There is an argument with a stereotyped conception that ethnic communities create ghetto formations and bring along old baggage while settling in Canada. And that they do not behave according to the antiquated adage “in Rome, you do as the Romans do.”
Does ghettos’ creation encourage racism? Or the “old baggage” of ethnic identities from food to dress styles, language and even speaking English with an accent contribute to xenophobic hatred?
Ghetto inceptions have been part of the ethnic pattern of settlements on the North American continent. Most major cities in the USA and even in Canada have Chinatowns, Italian, Polish, Cuban, Mexican, and many more ethnic areas. Some of them may be tourist attractions now, but their genesis lies in being “ghettos.”
Ghetto living is a nostalgic behaviour where a newcomer feels more comfortable living with some “old baggage” while adjusting to a new environment.
“Old baggage” is a much-maligned term that carries only people’s negative impressions and attitudes with the false impression that they stubbornly adhere to the rituals, customs, and traditions. And that they do not change as the “Romans do.”
An interruption of what “Romans do” is quite distinctly and strongly expressed when New Democratic Party leader Jagmeet Singh interacted with a French-speaking Canadian during the last federal election in 2019.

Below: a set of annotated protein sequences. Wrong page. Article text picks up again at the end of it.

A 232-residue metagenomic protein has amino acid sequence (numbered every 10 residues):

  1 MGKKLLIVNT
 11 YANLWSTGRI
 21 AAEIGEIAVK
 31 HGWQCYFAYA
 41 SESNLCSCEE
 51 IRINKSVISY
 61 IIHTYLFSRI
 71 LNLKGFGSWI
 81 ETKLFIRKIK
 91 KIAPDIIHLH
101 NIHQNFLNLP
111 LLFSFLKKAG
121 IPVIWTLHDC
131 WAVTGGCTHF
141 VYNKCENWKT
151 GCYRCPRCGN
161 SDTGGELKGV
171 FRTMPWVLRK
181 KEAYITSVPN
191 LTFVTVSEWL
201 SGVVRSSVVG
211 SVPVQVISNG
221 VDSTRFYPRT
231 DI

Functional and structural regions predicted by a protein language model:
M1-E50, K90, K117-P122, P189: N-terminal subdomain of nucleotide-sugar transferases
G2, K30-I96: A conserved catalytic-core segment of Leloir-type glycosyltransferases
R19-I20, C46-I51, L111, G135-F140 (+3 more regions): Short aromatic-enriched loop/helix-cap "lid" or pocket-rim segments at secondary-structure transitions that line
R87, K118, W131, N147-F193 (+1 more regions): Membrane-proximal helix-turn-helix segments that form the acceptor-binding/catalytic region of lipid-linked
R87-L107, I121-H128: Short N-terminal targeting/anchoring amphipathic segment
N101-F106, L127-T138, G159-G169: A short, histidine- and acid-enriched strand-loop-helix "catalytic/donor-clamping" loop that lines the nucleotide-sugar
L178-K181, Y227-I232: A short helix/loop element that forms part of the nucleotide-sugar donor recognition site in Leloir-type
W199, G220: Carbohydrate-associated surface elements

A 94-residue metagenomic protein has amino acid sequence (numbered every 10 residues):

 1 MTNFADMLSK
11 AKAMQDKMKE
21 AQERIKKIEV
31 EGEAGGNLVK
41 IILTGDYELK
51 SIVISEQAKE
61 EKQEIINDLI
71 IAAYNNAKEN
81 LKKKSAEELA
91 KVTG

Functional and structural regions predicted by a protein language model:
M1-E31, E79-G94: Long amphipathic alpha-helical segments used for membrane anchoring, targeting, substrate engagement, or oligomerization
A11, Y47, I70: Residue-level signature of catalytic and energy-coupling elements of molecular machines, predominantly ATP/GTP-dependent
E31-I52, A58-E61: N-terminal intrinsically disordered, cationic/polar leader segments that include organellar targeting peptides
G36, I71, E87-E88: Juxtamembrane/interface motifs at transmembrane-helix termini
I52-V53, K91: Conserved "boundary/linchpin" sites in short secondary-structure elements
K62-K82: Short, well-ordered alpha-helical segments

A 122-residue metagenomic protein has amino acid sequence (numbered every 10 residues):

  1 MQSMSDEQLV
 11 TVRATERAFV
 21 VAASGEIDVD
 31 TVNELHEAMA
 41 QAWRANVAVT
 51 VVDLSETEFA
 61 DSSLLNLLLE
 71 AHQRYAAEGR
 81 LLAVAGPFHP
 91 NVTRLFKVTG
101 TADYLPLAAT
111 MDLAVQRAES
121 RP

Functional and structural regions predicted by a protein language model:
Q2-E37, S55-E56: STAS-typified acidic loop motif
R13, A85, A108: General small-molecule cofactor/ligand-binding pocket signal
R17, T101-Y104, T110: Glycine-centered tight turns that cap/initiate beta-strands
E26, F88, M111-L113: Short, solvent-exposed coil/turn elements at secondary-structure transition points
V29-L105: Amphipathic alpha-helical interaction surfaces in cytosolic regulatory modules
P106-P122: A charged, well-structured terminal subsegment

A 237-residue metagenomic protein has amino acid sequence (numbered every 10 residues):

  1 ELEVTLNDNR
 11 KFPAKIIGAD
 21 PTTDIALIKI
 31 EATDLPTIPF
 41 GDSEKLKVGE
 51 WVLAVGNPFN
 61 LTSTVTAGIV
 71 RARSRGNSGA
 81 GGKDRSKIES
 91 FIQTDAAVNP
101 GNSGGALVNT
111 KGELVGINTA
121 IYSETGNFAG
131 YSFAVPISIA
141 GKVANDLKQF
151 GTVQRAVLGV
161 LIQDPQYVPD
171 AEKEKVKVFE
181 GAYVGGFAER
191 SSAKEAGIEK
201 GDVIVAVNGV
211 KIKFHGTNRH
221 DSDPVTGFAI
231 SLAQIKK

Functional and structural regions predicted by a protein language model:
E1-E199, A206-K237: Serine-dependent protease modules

During the campaign, a Quebecer asked the NDP leader to “cut off” his turban to look “like a Canadian.”
In a poised and calm manner, Jagmeet Singh responded: “I think Canadians look like all sorts of people. The man tried another approach: “in Rome, you do as the Romans do.” A polite response from Mr. Singh: “But this is Canada; you can do whatever you like.”
The encounter between the two Canadians with different cultural backgrounds, the old proverb “in Rome, you do as the Romans do” gets a broader meaning from the Canadian perspective.
The question is, under what culture a Canadian represents herself or himself?
The straightforward answer lies in its multicultural fundamentals, where “Canadians look like all sorts of people.” Canada is not a monolithic society and was never like that since its inception. The culture of multi-culture is an ever-evolving and developing phenomenon of this nation.
In contemporary cosmopolitan society, “in Canada, you do as Canadians do” is much more current than “in Rome, you do as the Romans do.”